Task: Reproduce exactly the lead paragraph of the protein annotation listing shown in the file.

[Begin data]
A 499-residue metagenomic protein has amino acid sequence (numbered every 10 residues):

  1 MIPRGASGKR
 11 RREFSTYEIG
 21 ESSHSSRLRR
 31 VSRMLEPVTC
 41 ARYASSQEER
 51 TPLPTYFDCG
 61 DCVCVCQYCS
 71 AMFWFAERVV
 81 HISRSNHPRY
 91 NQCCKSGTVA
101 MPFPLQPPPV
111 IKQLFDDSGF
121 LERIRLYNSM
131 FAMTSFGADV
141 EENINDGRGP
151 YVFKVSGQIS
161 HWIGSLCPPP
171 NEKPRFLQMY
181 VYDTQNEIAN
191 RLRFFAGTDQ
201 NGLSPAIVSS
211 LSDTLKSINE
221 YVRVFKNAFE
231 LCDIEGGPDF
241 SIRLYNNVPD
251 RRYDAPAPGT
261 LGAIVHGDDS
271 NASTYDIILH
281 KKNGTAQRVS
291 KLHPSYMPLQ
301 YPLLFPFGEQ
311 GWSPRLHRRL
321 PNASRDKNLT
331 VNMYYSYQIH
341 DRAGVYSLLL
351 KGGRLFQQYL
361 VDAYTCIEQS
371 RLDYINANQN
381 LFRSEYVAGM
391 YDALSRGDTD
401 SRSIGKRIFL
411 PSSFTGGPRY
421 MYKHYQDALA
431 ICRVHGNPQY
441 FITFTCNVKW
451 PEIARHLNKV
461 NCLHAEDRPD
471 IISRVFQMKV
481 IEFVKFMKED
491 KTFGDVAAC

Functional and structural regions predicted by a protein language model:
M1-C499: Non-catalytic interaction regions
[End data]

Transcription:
A 499-residue metagenomic protein has amino acid sequence (numbered every 10 residues):